Social media is the way forward for journalists, and new platforms are encouraged to gain as much coverage as possible. It is important for journalists to keep up to date with the ever-changing developments of the media world, in order to spread news in the best way possible to all audiences.

 

 

 

 

 

 

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Back at Manchester Met.

My first week back at Manchester Met.

Returning to MMU for the second year now officially a fresher. Last year I studied a foundation course, so now I have returned as a first year studying multimedia journalism in Manchester. Studying a foundation year last year I feel has benefited me as it offered me an insight to the degree without throwing me into the deep end. Confidence is a major issue for me, and I believe over the year my confidence levels grew.
The first week as a fresher involves many crazy nights, lots of alcohol, humiliating drinking games, missed 9am lectures (accompanied by an angry email) and the dreaded fresher’s flu (which is NOT a myth). Fresher’s week is all planned out for you, with society fairs to messy club nights out. It is unarguably certain that the society fair will leave you bombarded with information, stocked up on unnecessary freebies and knee deep in leaflets (which all end up stacked high in the corner of your room for months on end). You almost feel pressured into signing up to societies you’ll never actually attend, and they WILL send you countless emails for the rest of your life.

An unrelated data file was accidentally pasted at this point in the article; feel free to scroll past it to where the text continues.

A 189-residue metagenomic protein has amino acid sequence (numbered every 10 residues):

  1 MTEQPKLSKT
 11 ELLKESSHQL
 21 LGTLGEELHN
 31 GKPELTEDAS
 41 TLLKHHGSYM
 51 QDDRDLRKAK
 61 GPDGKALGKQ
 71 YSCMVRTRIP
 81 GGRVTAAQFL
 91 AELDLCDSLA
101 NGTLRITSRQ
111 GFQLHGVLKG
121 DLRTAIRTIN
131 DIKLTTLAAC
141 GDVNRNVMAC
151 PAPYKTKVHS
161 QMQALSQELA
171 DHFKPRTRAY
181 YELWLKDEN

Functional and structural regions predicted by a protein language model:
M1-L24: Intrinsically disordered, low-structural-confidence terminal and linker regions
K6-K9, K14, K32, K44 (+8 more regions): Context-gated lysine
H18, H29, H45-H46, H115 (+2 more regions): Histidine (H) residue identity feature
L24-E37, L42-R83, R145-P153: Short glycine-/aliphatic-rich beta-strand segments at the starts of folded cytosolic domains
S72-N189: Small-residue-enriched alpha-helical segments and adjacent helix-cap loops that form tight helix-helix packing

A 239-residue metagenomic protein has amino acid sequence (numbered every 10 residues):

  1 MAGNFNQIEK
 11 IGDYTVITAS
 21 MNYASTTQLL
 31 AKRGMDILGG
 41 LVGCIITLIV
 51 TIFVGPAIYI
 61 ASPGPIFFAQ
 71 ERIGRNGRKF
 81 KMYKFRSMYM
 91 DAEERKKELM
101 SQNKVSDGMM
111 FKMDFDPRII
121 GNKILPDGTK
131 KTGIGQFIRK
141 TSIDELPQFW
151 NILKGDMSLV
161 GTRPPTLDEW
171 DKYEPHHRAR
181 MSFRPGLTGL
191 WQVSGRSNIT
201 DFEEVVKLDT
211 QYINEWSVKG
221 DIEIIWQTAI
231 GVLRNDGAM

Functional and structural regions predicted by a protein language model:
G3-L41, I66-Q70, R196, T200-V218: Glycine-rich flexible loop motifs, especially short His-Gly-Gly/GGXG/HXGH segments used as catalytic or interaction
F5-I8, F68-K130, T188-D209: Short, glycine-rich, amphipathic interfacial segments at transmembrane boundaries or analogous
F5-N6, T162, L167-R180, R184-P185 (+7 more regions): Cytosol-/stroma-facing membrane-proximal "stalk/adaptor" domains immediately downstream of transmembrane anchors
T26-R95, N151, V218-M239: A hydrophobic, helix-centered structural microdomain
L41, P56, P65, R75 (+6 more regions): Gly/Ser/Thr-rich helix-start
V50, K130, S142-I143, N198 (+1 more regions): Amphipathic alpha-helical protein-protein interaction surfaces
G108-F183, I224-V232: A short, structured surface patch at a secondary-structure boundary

Unlike last year living in the luxury of halls, I’m living in an uninhabitable student hovel. The ultimate student digs.

my-home

My student house.

When I moved in, the house was still having work done. Your typical student house includes, hundreds of bills from the last tenants dated back to 2014, the unavoidable damp walls, unclaimed out of date fridge items, an over sensitive fire alarm, a missing curtain here and there and finally the good old trusty Henry Hoover. Being away from home can feel a bit unsettling so I’ve added little touches to my house to feel more homely.

This is all apart of the university experience however, and i have loved living and fending for myself. Having your own house means no rules. And no rules means the best time of your life.